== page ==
My Content Capabilities:

Social media marketing message repository1) Segmentation Folders -

The My Content section of the Bundle Post system enables you to segment posts anyway you desire. You can create folders to house social media posts, sales messages, evergreen content, campaign posts and more. Each segmented folder can be named and designated for a specific client, product or segment to ensure you keep every aspect of marketing messages separate.

2) Repository Posts -

A system that manages your marketing message posts efficiently has many benefits. Not only do you have all potential posts in a repository of social media marketing message postsone place, you also know exactly what you have available to share with your community that promotes what you do. Within every My Content folder you make, you are able to create and save an unlimited number of social media posts.

The types of content links and sales message posts you can created and save are endless!

3) Editing -

The text and URL of every post within each segmented folder can be edited, deleted or viewed at any time, giving you complete control of your repository.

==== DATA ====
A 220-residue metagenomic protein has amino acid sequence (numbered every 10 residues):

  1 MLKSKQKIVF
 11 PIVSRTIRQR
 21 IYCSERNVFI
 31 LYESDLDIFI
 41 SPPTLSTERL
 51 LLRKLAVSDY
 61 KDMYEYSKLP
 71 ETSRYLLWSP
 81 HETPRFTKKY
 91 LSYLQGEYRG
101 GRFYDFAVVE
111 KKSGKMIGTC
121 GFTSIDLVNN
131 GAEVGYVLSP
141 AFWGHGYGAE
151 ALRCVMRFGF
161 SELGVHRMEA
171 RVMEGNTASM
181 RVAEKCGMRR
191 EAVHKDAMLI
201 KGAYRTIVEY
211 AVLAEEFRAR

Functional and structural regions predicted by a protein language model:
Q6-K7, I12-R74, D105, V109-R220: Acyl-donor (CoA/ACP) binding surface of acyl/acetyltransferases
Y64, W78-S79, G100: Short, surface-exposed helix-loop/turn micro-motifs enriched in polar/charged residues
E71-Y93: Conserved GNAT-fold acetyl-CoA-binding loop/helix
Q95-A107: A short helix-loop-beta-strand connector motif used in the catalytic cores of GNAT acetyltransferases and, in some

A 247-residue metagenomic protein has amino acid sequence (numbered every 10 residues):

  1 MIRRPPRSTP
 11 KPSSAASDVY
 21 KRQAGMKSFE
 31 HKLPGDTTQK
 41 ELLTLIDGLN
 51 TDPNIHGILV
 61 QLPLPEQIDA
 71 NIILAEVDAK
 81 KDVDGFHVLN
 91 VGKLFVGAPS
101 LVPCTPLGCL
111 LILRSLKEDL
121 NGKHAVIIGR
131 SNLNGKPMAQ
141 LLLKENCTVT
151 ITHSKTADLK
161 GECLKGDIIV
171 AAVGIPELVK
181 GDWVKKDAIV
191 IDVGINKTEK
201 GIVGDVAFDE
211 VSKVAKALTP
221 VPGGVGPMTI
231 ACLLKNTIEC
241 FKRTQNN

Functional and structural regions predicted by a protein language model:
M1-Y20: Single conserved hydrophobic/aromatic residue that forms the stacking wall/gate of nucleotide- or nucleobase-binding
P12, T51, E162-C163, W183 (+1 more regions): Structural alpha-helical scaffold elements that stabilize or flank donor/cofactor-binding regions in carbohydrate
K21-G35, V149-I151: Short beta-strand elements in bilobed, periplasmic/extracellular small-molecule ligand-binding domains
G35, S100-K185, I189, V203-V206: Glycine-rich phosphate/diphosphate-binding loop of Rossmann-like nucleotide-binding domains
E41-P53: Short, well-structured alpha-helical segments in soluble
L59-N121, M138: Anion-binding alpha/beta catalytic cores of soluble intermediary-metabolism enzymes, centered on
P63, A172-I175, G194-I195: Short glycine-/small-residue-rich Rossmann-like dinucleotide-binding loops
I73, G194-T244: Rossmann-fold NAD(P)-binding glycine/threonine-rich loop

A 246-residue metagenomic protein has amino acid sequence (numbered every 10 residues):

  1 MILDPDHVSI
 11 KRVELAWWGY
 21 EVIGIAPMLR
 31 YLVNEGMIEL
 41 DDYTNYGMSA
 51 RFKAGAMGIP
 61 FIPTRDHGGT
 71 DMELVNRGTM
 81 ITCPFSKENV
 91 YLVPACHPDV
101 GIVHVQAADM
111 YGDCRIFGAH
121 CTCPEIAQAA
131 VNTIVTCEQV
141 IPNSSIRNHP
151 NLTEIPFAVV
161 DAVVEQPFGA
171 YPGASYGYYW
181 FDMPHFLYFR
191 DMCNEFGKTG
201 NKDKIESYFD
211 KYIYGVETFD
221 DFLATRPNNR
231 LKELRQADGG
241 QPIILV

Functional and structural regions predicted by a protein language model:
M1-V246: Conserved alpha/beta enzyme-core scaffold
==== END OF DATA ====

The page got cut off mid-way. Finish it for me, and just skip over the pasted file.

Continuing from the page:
4) Tracking -

The system also tracks every time you use a specific post from a specific folder. You will always know when you last scheduled a marketing message from the system and easily select posts based on those dates for future use.

5) Scheduling -

The core Bundle Post content management system capabilities are also integrated with My Content folders. Selecting posts from your My Content folders that you want merged with a specific schedule is easy and efficient. You able to manage 80 curated posts and include 20 marketing posts from your repository folders, schedule and hashtag them all in about 20 minutes!